Last Fall, Winter and early Spring we have been writing there a lot about tweed. This is the fabric that we - both me personally and the whole Poszetka team - truly love to wear and show around. What to do when it is too hot to wear it? How can we replace it, not giving up the rich texture and versatility?
Author: Mateusz Tryjanowski
Thin gabardine, loosely woven tropical woolens and coarse linens, although all a phenomenal choice for summer, are just no equal. They all have their own character and practical applications, but none can imitate the qualities of tweed, its colorful mix of yarns, three-dimensional surface and informality.
But… Welcome the summer tweed.
Similarly to the soft tweed (that we have already talked about), it is neither the real tweed nor the specific fabric type. It is a common term for all the lighter, summer-appropriate cloths that are supposed to copy some of the tweed’s characteristics.
Usually this name is reserved for the fabrics that are woven from the mix of woollen, linen and (optionally) silk yarns. Wool gives the strength and durability, linen makes it breathable and matte-looking, silk then adds slubs and irregular yarns for some texture depth. Summer tweed is never totally plain - it just always has some irregularities and melange appearance, thanks to the colorful mix of yarns. Definitely not the standard, safe choice.
Additionally, it usually comes in earth colours: beiges, browns, warm greys, pale greens. Sometimes they even make up a classic, british-style pattern: contrasting houndstooth, big plaids, vintage-looking, complicated checks.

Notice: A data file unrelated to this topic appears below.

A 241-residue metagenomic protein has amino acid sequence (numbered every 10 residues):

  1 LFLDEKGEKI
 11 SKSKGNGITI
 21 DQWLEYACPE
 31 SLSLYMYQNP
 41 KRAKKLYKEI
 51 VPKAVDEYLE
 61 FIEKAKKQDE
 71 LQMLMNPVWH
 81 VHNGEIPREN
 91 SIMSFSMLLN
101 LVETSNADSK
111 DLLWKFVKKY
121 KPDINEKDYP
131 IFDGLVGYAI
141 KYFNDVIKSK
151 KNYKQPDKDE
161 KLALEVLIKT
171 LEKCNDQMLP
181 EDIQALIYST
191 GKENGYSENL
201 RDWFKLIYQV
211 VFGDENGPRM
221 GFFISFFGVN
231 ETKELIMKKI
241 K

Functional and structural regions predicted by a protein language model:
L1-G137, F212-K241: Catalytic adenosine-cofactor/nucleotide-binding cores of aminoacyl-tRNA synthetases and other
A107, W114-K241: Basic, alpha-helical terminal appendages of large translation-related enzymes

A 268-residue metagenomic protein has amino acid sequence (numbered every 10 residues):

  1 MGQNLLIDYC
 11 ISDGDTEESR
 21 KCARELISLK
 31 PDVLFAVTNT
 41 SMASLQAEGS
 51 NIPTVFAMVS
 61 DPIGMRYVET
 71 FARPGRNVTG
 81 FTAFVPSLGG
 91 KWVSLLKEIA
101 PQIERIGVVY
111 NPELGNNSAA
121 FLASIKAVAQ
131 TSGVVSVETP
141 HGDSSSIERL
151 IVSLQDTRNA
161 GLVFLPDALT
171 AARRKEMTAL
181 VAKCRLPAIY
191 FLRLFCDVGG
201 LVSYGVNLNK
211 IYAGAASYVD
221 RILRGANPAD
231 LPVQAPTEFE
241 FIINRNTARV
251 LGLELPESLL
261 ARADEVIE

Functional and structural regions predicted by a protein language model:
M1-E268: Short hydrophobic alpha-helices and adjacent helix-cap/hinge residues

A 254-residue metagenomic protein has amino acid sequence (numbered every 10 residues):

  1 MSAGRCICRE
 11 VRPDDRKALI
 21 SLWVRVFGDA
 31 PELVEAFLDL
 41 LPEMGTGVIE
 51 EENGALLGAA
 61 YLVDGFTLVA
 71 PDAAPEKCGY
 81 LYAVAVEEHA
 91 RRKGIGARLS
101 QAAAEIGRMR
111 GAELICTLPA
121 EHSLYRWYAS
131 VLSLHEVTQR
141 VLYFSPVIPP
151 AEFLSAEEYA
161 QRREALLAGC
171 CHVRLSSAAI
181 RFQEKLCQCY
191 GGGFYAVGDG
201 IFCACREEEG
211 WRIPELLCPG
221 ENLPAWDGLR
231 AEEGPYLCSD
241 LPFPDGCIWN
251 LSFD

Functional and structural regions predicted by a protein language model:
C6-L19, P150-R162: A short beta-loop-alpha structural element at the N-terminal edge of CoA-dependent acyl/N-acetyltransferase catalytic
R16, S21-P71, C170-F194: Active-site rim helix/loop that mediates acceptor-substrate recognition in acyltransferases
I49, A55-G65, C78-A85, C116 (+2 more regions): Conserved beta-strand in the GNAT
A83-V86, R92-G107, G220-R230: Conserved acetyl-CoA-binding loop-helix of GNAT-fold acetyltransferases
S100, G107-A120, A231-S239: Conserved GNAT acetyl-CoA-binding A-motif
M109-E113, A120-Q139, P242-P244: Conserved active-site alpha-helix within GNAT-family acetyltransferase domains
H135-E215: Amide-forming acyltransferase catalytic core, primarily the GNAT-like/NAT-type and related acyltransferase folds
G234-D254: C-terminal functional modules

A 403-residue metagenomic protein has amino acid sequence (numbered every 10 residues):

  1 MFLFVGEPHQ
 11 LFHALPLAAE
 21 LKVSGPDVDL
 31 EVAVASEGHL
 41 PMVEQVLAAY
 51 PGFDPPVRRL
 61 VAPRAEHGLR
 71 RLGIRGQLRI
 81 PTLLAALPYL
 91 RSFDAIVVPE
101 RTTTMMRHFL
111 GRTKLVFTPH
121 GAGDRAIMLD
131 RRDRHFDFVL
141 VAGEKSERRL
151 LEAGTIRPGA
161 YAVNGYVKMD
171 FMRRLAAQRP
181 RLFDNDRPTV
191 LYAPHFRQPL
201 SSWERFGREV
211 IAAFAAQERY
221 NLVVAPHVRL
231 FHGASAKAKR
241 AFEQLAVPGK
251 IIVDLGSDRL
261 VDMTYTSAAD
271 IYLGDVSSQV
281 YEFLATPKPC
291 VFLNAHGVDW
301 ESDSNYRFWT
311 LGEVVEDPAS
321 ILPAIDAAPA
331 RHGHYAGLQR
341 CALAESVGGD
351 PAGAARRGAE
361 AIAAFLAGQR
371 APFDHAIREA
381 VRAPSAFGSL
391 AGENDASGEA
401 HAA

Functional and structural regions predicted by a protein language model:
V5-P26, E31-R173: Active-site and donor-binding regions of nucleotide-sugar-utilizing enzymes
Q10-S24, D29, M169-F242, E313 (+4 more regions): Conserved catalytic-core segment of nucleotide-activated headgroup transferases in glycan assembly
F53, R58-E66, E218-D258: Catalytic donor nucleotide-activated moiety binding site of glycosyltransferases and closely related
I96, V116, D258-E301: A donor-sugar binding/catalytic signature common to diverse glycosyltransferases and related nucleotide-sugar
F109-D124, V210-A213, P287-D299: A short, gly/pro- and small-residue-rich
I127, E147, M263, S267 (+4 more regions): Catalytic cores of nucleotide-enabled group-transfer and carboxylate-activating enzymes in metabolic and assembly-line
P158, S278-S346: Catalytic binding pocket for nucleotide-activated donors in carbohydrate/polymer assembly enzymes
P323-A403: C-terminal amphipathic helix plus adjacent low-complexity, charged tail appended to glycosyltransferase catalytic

Although these hues could be normally associated with fall/winter months, they go perfectly well with the subdued, modern summer palette. They look as if they were faded by sun, different from what we know from the original british tweed. You can easily tell that this is not a winter piece just by looking, even if it does not look clearly summer-y from the distance.
However, the aim is not to make an ideal copy of the classic tweed just suited for the hotter months (it would be hard to imitate this hairy texture) - but to create a fabric that can share some of its qualities. A cloth that will make a great sportcoat, as versatile as a tweed jacket, one that can look equally good when worn with a pair of jeans and grey flannels, dress shirt and knitwear (or maybe a polo shirt). Subtle, but tough. Not boring, but muted enough to be worn often in different outfits, for different occasions.
The idea sounds attractive - enough to be incorporated into Poszetka’s newest Spring/Summer collection, in the form of an almost archetypical summer tweed sportcoat.
It is a model cut from a wool/silk/linen mix by Carlo Cerruti in warm grey, brown and beige tones, with some additional colourful accents appearing in the expressive Prince of Wales check. All topped by the 3-roll-2 button closure and a tad lower gorge, two details that make the jacket look more classic and timeless. Definitely one of the most versatile jackets in the Poszetka’s RTW history, so easy to pair with trousers and accessories.
As you can see, Kuba really enjoys this piece. Take his advice and check how useful a summer tweed jacket can be!